Belton's New Traffic Patterns
SUSAN JANE BELTON has been painting her way through the plague year of 2020–21, and we can be grateful. Having started forty-odd years ago observing the oddities on suburban streets around Boston, she’s turned to the neighborhood of her downtown studio. It’s at the edge of the South End, where intensive commercial development had been going on until Covid-19 caused work to be suspended. Contractors, Public Works, the Fire Department, and police have been diverting traffic and leaving equipment intended for our safety on the streets in various states of abandonment, or perhaps just suspended animation. They appealed to Belton’s wry sensibility.
Pretty much everything is on alert in these paintings, ready to serve. Standpipes look eager, their stumpy nozzles thrust out to you like welcoming arms. (Double Barreled, 2019) Hydrants are vigilant, bolted to the concrete and holding back high-pressure water you might someday need, themselves protected from damage by bollards and stanchions.
One hydrant is flanked by a pair of tall steel posts— soldiers at attention wearing orange cones for hats—and, closer in, by an odd couple of bigger striped cones, like bodyguards with some mafia capo, one of them wearing a jaunty scarf of yellow plastic CAUTION tape. (Guardians, 2019) I’d have walked right by this ensemble without noticing, but not Belton. She sees humor in the way that a street photographer might, but she also has the skill and confidence as a painter to put across the saturated colors and abrupt play of slanting light and shade.
Other hydrants are performing heavy tasks, standing firm on the ancient, uneven brick sidewalk and supplying water for some unseen temporary purpose through a complex of colorful valves and joints, all the while supporting a leaning pile of assorted wood and metal apparatus. (Multi-tasking, 2019)
Or they have easier jobs: one hydrant is sending water through a red hose (am I crazy to think, donating blood?) while a solicitous orange pole leans over and steps on the hose lest we trip. (Step on a Line, 2019)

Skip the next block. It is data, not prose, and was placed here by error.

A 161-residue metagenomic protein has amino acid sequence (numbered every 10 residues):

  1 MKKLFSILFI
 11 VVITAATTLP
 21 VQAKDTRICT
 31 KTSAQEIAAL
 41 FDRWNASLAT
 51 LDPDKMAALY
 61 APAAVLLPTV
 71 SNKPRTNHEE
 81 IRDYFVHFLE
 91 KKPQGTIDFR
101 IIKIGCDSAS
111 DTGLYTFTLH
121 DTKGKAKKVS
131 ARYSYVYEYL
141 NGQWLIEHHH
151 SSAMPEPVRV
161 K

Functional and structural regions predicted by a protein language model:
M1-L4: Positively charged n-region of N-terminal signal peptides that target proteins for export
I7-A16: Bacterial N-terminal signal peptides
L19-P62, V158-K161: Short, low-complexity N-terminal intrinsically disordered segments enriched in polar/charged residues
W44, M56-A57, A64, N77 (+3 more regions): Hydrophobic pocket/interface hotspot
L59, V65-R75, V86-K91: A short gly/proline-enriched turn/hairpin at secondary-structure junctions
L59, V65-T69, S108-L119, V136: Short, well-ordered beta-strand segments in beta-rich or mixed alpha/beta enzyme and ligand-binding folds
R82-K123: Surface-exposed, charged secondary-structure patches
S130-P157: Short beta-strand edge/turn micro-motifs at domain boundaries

Plastic cones and poles abound in Belton’s pictures, but they have periods of unemployment. Ten of them stand around on a street corner, their uncertain status as temps accentuated by their unsteady postures and by contrast with the permanent workforce, the massive black cast-iron streetlights and receptacles behind them. (Huddle Up, 2020)
Looking at a photograph of another picture while it was still on the easel makes the point: over a pencil under-drawing she has blocked in dark areas for the main shadows. She’s brushed in a hot cadmium red layer that then serves to warm up the yellow she puts on top.
The red is mostly concealed in the finished painting, but she lets it peek through at the edges when she wants to enliven dark shadow. There is a painting lesson or two in each of these pictures. (photo of painting in progress left; Monocle, 2021 right.)
Belton says, “These paintings are about painting. That is really all I was doing in the studio. I was questioning what juicy paint could do to isolate the object, to define its lights and darks. What happens if I give it more or less space, push the color, caress the edges. Finding humor and hope in painting is a terrific optimistic surprise.” Humor and hope: Belton combines those with optimism just when we most need them in our lives.
John Walsh is an art historian who was Director of the J. Paul Getty Museum from 1983 until 2000. He graduated from Yale with a degree in English, studied in the Netherlands, and took a PhD in art history at Columbia. He served as a paintings curator at the Metropolitan Museum of Art and the Museum of Fine Arts, Boston, and taught art history at Columbia and Harvard. His specialty is painting in the Netherlands, but he has a long interest in contemporary art, having been curator of shows for (among others) Ed Ruscha, Leon Kossoff, and Bill Viola. For the past dozen years he has taught part-time at Yale and given public lectures at the Yale University Art Gallery and the Hammer Museum (all available on YouTube). He and his wife Jill live in Los Angeles.